miracle on ice, glowing hands, devouring lawns

December 13, 2011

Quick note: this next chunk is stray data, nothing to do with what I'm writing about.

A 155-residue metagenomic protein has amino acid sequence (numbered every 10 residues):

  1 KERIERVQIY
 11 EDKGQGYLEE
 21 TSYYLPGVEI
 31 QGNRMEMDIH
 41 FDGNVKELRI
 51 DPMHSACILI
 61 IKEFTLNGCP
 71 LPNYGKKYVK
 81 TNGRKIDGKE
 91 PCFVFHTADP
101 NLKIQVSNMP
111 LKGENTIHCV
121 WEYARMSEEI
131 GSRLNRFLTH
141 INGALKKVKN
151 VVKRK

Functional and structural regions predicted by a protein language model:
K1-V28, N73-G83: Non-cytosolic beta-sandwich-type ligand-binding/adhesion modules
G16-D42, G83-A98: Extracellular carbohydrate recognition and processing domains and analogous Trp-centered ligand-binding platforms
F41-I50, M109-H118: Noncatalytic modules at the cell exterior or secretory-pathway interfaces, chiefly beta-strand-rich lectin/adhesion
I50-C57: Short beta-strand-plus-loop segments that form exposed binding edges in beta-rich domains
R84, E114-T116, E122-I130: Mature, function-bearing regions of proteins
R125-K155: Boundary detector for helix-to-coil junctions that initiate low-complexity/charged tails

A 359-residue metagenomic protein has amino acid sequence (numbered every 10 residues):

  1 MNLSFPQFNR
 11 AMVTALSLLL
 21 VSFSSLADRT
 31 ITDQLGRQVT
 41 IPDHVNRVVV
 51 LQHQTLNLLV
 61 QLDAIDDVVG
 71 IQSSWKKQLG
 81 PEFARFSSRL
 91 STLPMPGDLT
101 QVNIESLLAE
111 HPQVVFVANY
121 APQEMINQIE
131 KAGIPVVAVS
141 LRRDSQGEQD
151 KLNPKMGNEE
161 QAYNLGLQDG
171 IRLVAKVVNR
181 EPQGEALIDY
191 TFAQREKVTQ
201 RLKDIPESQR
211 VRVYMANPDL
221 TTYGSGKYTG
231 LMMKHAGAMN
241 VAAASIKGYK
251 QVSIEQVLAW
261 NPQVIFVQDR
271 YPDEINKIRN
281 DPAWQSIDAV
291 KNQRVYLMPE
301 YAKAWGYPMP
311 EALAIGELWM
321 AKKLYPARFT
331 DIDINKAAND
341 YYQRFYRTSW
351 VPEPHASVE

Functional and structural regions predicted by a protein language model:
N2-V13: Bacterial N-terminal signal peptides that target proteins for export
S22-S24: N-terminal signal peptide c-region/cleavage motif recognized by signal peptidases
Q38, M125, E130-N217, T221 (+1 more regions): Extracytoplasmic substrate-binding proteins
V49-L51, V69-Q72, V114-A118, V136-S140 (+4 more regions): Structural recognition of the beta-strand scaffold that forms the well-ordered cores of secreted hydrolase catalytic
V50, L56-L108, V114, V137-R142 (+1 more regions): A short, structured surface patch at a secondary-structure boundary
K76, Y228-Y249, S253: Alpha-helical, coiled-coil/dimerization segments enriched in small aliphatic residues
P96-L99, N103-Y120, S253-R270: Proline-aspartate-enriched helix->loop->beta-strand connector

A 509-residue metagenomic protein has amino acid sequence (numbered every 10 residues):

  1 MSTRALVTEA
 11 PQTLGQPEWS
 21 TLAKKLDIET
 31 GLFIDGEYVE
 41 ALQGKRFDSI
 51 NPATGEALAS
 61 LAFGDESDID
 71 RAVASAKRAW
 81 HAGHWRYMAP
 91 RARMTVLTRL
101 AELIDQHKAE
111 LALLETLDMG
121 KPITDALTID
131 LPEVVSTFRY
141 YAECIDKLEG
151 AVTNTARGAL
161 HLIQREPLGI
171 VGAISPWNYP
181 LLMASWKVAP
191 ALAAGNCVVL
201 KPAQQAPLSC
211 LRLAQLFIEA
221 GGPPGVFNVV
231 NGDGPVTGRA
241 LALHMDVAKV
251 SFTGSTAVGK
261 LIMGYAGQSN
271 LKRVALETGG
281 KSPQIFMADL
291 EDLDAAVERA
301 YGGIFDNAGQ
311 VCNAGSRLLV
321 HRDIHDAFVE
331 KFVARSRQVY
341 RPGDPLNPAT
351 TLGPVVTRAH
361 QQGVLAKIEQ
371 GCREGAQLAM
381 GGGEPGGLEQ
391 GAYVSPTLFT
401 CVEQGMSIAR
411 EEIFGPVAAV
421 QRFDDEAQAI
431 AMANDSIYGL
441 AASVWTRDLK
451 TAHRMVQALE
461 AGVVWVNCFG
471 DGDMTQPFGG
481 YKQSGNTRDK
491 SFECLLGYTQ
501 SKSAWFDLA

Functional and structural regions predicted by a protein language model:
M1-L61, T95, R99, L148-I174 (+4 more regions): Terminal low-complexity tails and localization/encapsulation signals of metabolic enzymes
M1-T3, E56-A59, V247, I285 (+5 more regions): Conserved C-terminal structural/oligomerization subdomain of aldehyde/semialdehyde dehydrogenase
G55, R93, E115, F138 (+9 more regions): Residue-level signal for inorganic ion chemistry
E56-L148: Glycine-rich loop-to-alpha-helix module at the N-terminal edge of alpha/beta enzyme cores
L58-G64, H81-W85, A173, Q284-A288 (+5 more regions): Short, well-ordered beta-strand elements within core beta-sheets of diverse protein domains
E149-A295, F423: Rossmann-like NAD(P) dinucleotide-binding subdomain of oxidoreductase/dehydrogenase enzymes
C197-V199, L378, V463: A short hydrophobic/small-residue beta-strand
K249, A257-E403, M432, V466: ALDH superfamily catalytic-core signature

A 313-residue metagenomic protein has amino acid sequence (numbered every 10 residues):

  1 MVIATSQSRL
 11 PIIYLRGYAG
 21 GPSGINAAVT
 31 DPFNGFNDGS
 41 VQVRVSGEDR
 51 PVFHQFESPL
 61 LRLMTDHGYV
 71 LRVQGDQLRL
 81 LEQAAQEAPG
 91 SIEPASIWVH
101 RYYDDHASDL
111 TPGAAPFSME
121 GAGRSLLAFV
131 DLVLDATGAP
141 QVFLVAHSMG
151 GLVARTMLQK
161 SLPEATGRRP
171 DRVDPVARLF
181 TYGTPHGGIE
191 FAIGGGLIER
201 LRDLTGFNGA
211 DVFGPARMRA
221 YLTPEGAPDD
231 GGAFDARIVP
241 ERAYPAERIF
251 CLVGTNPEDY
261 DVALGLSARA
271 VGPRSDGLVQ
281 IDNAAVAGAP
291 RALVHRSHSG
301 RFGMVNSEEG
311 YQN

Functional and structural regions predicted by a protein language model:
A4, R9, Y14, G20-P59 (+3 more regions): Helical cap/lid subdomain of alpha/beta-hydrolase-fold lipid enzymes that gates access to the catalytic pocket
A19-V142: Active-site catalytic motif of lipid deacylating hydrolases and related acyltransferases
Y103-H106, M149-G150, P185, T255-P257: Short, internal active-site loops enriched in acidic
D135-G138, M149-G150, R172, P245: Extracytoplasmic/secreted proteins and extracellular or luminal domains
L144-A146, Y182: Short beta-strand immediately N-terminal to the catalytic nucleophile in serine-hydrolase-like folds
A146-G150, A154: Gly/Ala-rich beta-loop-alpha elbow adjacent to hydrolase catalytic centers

I’ve been intending to offer some remarks on Louise Erdrich’s The Beet Queen. But I’m without my notes or a copy of my book—and yet still feel compelled to tap on the keyboard. Actually, I’m glad they’re elsewhere. Something about the tyranny of thoughts and past intentions. I’m free to riff however I want. Erdrich is known for multi-generational and multi-ethnic dramas that span decades. I read Love Medicine several years ago and promptly fell in love with the author’s photo. Erdrich is beautiful in a natural sort of way. Thoughtful, too. But primarily I fell in love with her because she’s a damn fine writer. Of course, it says something about both The Beet Queen and Love Medicine that in a post ostensibly about the former I’m so easily drawn to the latter. (Pardon the syntax. Can you improve on it?) Although I’m not an ardent admirer of magical realism, the aspect of The Beet Queen that returns to me now is Erdrich’s unique brand of magical realism, infused as it is by a cross-cultural strain of Catholicism and Native American spirituality. In one episode, Mary is playing in the yard at a Catholic school in winter. A slide has a sheen of ice on it. And the children are sliding down it on their feet Silver Surfer style. Mary face plants on a frozen puddle on the asphalt. The ice cracks and crazes into an image of her brother Karl’s face although the nuns think it’s Jesus. A miracle. Actually, it’s a miracle no matter how you interpret it. In another episode, Mary’s cousin, the shallow and vain Sita, is terrified one night in the bedroom when Mary’s hands begin to glow softly with blue light. Warm or cool, we don’t know. Just a mysterious blue light. In a final magical-realist scene, Karl, the lost and dismayed brother of Mary, is sitting outside in the yard on a lawn chair when he’s falsely accused of stealing jewelery. The chair lurches against his will and the legs begin to sink into the grass, slowly, inexorably, until he disappears at last beneath the grass without so much as a green ripple. Shame is powerful that way. So too is fury and indignation. While Karl is being consumed, one naturally thinks he’s dying of helplessness. But he doesn’t die. He’s belched up later in the story without explanation. All of which is entirely in keeping with magical realism. Causes are good for some things, but not miracles on ice, blue glowing hands or lawns that ingest people like mouths and stomachs.